Weaver Poets

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Weaver Poets, Rhyming Weaver Poets and Ulster Weaver Poets were a collective group of poets belonging to an artistic movement who were both influenced by and contemporaries of Robert Burns and the Romantic movement.

Origins[edit]

In the late eighteenth century, a number of men involved in the textiles industry, mostly confined to counties Antrim and Down began to submit poems to newspapers and publishers. They were craftsmen and often self-employed. They are known specifically for writing poems in the common tongue of the time for that region, Scots. More often than not, they were working-class and not formally educated.[citation needed]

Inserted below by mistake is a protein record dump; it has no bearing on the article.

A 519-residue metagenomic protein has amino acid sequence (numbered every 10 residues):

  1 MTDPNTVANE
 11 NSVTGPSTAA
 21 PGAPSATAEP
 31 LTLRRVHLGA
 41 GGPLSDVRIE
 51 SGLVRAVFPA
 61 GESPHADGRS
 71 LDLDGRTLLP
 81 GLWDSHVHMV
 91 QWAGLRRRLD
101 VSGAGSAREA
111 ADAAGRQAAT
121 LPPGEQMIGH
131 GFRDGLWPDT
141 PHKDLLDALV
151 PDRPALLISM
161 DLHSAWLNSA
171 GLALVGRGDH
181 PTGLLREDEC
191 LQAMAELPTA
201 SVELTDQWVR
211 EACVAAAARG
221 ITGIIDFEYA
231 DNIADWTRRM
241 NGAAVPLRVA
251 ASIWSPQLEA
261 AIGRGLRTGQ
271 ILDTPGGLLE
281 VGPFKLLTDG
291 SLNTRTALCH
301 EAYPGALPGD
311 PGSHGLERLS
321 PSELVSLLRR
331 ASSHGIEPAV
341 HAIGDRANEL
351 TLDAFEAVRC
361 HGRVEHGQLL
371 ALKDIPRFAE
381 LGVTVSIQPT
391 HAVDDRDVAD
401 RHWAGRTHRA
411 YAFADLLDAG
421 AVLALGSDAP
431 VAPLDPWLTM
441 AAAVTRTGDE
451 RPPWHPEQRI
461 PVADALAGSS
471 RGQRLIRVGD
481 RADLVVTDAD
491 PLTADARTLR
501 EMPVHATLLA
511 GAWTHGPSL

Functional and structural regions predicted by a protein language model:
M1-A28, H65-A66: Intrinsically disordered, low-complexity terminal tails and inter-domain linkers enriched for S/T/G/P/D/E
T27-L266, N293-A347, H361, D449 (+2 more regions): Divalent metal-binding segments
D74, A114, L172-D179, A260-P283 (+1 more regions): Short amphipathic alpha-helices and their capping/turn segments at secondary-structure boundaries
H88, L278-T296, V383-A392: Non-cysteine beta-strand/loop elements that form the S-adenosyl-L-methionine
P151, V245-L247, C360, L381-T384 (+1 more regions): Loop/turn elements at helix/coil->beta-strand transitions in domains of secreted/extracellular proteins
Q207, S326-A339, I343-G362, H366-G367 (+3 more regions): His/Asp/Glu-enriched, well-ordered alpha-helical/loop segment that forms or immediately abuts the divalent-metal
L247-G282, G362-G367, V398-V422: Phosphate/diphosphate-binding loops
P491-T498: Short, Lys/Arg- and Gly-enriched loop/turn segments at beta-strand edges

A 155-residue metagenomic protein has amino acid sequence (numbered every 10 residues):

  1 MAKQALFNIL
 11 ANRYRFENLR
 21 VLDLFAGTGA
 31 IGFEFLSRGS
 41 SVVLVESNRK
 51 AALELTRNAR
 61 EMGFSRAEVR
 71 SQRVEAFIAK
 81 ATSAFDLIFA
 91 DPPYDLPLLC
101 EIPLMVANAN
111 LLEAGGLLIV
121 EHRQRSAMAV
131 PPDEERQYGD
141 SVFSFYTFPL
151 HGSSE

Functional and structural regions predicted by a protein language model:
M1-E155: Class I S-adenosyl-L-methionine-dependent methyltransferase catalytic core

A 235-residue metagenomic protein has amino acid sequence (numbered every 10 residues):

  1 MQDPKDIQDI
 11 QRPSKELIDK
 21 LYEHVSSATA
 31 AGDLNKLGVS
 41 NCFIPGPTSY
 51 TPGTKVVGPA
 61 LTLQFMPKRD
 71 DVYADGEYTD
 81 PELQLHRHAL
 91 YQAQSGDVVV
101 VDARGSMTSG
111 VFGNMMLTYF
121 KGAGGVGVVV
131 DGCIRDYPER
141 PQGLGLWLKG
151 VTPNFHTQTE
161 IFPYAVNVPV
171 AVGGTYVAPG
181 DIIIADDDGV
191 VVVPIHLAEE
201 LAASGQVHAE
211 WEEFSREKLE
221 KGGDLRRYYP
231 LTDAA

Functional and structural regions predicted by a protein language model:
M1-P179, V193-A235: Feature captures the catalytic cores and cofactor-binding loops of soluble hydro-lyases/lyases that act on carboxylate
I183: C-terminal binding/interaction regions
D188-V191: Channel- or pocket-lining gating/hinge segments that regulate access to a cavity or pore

Some of the more well-known Weaver Poets were James Orr of Ballycarry and David Herbison - The Bard of Dunclug.

Style and form[edit]

The style they adopted was the standard Habbie as adopted from a Robert Sempill poem by Robert Fergusson, himself a Scottish weaver, and later by Burns.

Sometimes the poetry produced by the movement was political - Orr had joined the United Irishmen in 1791 and took part in the United Irishmen Rebellion of 1798.

A large number of weaver poems were collected by poet John Hewitt. Hewitt bequeathed his entire collection to the University of Ulster.

References[edit]